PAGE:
Those also can attain to salvation who through no fault of their own do not know the Gospel of Christ or His Church, yet sincerely seek God and moved by grace strive by their deeds to do His will as it is known to them through the dictates of conscience. (Lumen Gentium, 16)
In secular culture today, conversion is a word that evokes images of narrow-minded, bloodthirsty Crusaders or Inquisition era enforcers, but history tells us the vast majority of Christian evangelists weren’t associated with kings or armies; they were often scorned and persecuted by those in power. Not to say kings and generals didn’t appropriate religion to reinforce their authority, but when we examine the lives of the evangelists we do not see puppets of the powerful. Instead, women and men, sacrificing much or all, with an ardent desire to help people live well in this world and get to heaven.
Speaking of “generals”, I see parallels between periods in Church history, including recent history, and the American Civil War. The Union had the right cause, but poor commanding officers (McClellan, Burnside, Hooker, Mead) with tactical (and over-cautious) perspectives, while the Confederacy had the wrong cause, but superior commanding officers (Lee, Jackson, Longstreet, Stuart) with big strategic perspectives. Too often, the Church’s “generals” are strategically overmatched by secular “generals” inimical to the faith. The Church needs more holy, culturally wise, strategic “generals” like Grant and Sheridan, and fewer McClellans and Burnsides.
From inside folds, we can miss that our elephant, with its long nose, big ears, small eyes, isn’t a consistent looking creature like a snake or a tree. Though the public mantra is the Church is anti-science (Galileo), anti-reason (heretic hunters), anti-art (except for pious art), from a distance we see all our elephant’s strange parts: a wealth of faithful scientists, philosophers, and artists who have vastly broadened human understanding and appreciation for the universe, first things, and beauty.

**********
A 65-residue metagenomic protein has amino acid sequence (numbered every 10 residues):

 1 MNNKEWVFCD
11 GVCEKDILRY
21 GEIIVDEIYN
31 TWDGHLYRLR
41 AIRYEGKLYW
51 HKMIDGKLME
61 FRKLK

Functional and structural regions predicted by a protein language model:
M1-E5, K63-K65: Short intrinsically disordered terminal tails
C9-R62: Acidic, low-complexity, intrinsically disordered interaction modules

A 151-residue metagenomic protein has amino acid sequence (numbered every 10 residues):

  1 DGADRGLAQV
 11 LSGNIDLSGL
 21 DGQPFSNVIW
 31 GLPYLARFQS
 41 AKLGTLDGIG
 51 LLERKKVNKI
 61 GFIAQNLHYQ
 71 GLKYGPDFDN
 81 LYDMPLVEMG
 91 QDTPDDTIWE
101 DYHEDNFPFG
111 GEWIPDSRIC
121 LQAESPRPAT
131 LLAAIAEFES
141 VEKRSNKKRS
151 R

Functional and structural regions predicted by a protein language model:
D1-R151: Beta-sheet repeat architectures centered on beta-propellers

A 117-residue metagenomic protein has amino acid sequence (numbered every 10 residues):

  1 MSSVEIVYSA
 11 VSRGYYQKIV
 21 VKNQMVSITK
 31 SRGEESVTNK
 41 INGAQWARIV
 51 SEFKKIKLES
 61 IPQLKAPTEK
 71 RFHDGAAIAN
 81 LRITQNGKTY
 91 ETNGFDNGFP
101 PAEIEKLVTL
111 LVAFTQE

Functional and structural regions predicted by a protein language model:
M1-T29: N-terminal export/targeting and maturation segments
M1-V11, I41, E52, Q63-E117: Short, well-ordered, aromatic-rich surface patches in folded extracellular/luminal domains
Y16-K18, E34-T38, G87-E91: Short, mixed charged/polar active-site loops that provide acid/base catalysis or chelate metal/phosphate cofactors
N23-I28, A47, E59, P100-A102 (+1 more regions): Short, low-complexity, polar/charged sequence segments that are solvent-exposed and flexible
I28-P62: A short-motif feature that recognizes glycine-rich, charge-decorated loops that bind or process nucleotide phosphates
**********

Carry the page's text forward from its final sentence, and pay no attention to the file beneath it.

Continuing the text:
A secular reading of history, living inside the narrow folds of economic, tribal, environmental, epidemical explanations for human history, misses what the whole elephant reveals: when human beings allow themselves to explore the deepest matters (Old and New Testament Scripture and related spiritual texts), the questions are always the same: What is the purpose of life? What is the meaning of death? How should I live, why does God permit these afflictions?
Our big view of the elephant would reveal that abandonment of the Faith, as is happening in the here and now, has always occurred in response to societal pressures: a first culling when it’s no longer socially advantageous to be a believer; a second culling when it’s socially disadvantageous to be a believer; a third culling when the predominant culture and human respect seep into us, including prominent Christians, transforming us into mere earthlings: a fourth culling when it’s dangerous to be a believer; a culling in numbers, though not in the zeal and virtue of those who hold onto the faith.
We live and act in little history. That’s where God wants us to be, day by day faith and action, but Big History gives us a perspective: the “elephant” we can’t see from inside a fold.